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Am J Med Genet A. 2017 Jul;173(7):1866-1877. doi: 10.1002/ajmg.a.38121. Epub 2017 Apr 27.

KBG syndrome: An Australian experience.

Author information

1
Hunter Genetics, Waratah, NSW, Australia.
2
Department of Clinical Genetics, Liverpool Hospital, NSW, Australia.
3
Genetic Health Queensland c/-Royal Brisbane and Women's Hospital Herston, QLD, Australia.
4
Department of Clinical Genetics, Children's Hospital Westmead, Westmead, NSW, Australia.
5
Department of Genetics Southblock, Nepean Hospital, Penrith, Australia.
6
Victorian Clinical Genetics Services, Murdoch Children's Research Institute, Parkville, VIC, Australia.
7
Murdoch Children's Research Institute Melbourne, VIC, Australia.
8
Department of Clinical Genetics, Sydney Children's Hospital Network, NSW, Australia.
9
Garvan Institute of Medical Research, NSW, Australia.
10
Division of Paediatric Genetics, Ankara University, Ankara, Turkey.
11
Dr John T McDonald Foundation, Department of Human Genetics, Miami, Florida.
12
University of Miami School of Medicine, Miami, Florida.

Abstract

In 2011, heterozygous mutations in the ANKRD11 gene were identified in patients with KBG syndrome. Since then, 100 cases have been described with the expansion of the clinical phenotype. Here we present 18 KBG affected individuals from 13 unrelated families, 16 with pathogenic mutations in the ANKRD11 gene. Consistent features included intellectual disability, macrodontia, and the characteristic broad forehead with hypertelorism, and a prominent nasal bridge. Common features included hand anomalies, cryptorchidism, and a large number of palate abnormalities. Distinctive findings in this series included malrotation of the abdominal viscera, bilateral inguinal herniae in two patients, basal ganglia calcification and the finding of osteopenia in three patients. Nine novel heterozygous variants were found and the genotype-phenotype correlation was explored. This report highlights the need for thorough examination and investigation of the dental and skeletal systems. The results confirm the specificity of ANKRD11 mutations in KBG and further evidence for this transcription repressor in neural, cardiac, and skeletal development. The description of further cases of KBG syndrome is needed to further delineate this condition, in particular the specific neurological and behavioral phenotype.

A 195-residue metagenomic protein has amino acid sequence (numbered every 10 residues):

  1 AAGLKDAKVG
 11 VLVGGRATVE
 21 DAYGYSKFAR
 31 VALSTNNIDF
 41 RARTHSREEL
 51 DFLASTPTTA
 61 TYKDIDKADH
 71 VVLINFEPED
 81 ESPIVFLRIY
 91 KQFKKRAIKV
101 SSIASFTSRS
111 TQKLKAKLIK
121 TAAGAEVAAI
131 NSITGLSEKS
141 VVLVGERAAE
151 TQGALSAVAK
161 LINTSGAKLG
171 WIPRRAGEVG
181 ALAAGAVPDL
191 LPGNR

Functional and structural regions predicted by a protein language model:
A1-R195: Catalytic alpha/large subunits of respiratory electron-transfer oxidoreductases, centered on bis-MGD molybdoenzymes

KEYWORDS:

ANRKD11; KBG syndrome; intellectual disability; macrodonti

PMID:
28449295
DOI:
10.1002/ajmg.a.38121

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